My Victory Over Fear to Become the First Latina Pilot on the US Aerobatic Team
A memoir by Cecilia Aragon, coming from Blackstone Publishing in 2020
In 1985, I was twenty-five years old and scared of elevators. My graduate school administrator once found me crying in the ninth-floor women’s restroom, after I’d climbed eight flights of stairs, too frightened to jump past the elevator doors. My fears immobilized me even in situations that didn’t seem to bother anyone else. My muscles stiffened whenever I climbed a ladder, shook hands with a stranger, or talked on the telephone. This physical reaction bewildered me, but I had no idea how to avoid it. It seemed that whenever I had to perform, my brain circuits got jammed by fear, and I froze. I was afraid to study for exams, scared to imagine writing a thesis, terrified that people would find out the truth: I was a Failure with a capital “F.” Overcoming my fears seemed impossible. My timidity and fear defined me. I believed that my personality had been stamped into my genes from birth: INTF. Incompetent, Nerd, Terrified, Failure.
But by 1991, I’d become an airshow pilot and the owner of a flight school. I’d won a coveted spot on the United States Unlimited Aerobatic Team and earned the right to represent the US at the Olympics of aviation, the World Aerobatic Championships. That year, I beat the record for shortest time from first solo in an airplane to membership on the US Team. I became the first Latina to secure a place on the team, despite being one of its poorest members ever. I flew airshows in front of millions of people, performing loops, spins, and rolls a few feet above the runway. I jumped out of airplanes and taught others how to fly. I learned how to fundraise and earned the money I needed to compete at the world level. I worked as a test pilot and contributed to the design of experimental airplanes, crafting curves of metal and fabric that shaped air into the powerful flows that lift inanimate objects high above the earth.
Flying became my art, my science, and my passion.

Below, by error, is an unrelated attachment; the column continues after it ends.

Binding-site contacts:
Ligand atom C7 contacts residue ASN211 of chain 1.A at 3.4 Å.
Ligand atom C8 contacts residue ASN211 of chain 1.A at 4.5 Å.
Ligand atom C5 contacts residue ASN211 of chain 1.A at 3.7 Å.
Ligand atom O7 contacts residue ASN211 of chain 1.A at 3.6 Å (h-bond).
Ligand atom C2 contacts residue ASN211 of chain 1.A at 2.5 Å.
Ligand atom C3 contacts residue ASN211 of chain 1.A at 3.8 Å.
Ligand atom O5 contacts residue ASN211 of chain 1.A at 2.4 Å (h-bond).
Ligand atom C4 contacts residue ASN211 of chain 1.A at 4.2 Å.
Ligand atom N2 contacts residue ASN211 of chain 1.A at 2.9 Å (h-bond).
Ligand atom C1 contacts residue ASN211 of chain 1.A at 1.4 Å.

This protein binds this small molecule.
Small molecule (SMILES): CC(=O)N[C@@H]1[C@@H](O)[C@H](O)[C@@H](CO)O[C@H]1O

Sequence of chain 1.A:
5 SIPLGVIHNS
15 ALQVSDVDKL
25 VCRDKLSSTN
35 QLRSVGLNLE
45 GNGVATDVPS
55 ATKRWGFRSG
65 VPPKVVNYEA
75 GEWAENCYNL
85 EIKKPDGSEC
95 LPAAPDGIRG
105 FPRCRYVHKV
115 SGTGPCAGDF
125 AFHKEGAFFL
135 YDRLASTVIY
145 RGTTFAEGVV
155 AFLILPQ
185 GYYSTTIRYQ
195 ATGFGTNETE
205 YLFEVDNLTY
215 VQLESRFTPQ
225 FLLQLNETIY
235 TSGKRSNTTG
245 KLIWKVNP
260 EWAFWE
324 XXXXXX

In a span of just six years, I taught myself to overcome my self-doubt, shyness, and deep-seated fear of heights to become one of the best aerobatic pilots in the world. It still seems impossible for me to believe.
As FLYING FREE opens, the narrator is a graduate school dropout, timid, afraid of heights, people, and anything out of the ordinary. The story follows this daughter of immigrants from the first flight in a small plane over the Golden Gate Bridge that ignites her dream of flying, to her terrifying first lesson and through her step-by-step process of going from novice pilot with debilitating fears of heights and life, to the US Aerobatic Team, and then back to face the challenge of a PhD in Computer Science at UC Berkeley that had once daunted her. In the book’s final pages, the narrator works as a professor in the College of Engineering at the University of Washington in Seattle. She’s conducted research with Nobel Prize winners, taught astronauts to fly, and created musical simulations of the universe with rock stars, winning major awards for research, raising millions of dollars, and even shaking the hand of President Obama. Oh, and in the middle of all this, she did a stint at NASA designing software for Mars missions.
FLYING FREE is the story of a Latina woman who overcame racism and sexism to attain many “firsts:” from first Latina on the United States Unlimited Aerobatic Team to the first Latina full professor in the University of Washington College of Engineering. It’s a story of a child who was bullied, attacked, and discouraged, and overcame adversity to become a mentor to women and underrepresented minorities in science and engineering, to be lauded by President Obama as one of the top scientists and engineers in the country. It’s a story of success, a STEM story, an adventure story. It’s a story of the journey from Indiana to Silicon Valley during an important part of the Valley’s history, of a young female computer programmer’s experience during a fascinating time of change, and an inspiring account of how math and logic can be applied to everyday life to overcome fear and reach one’s fullest potential.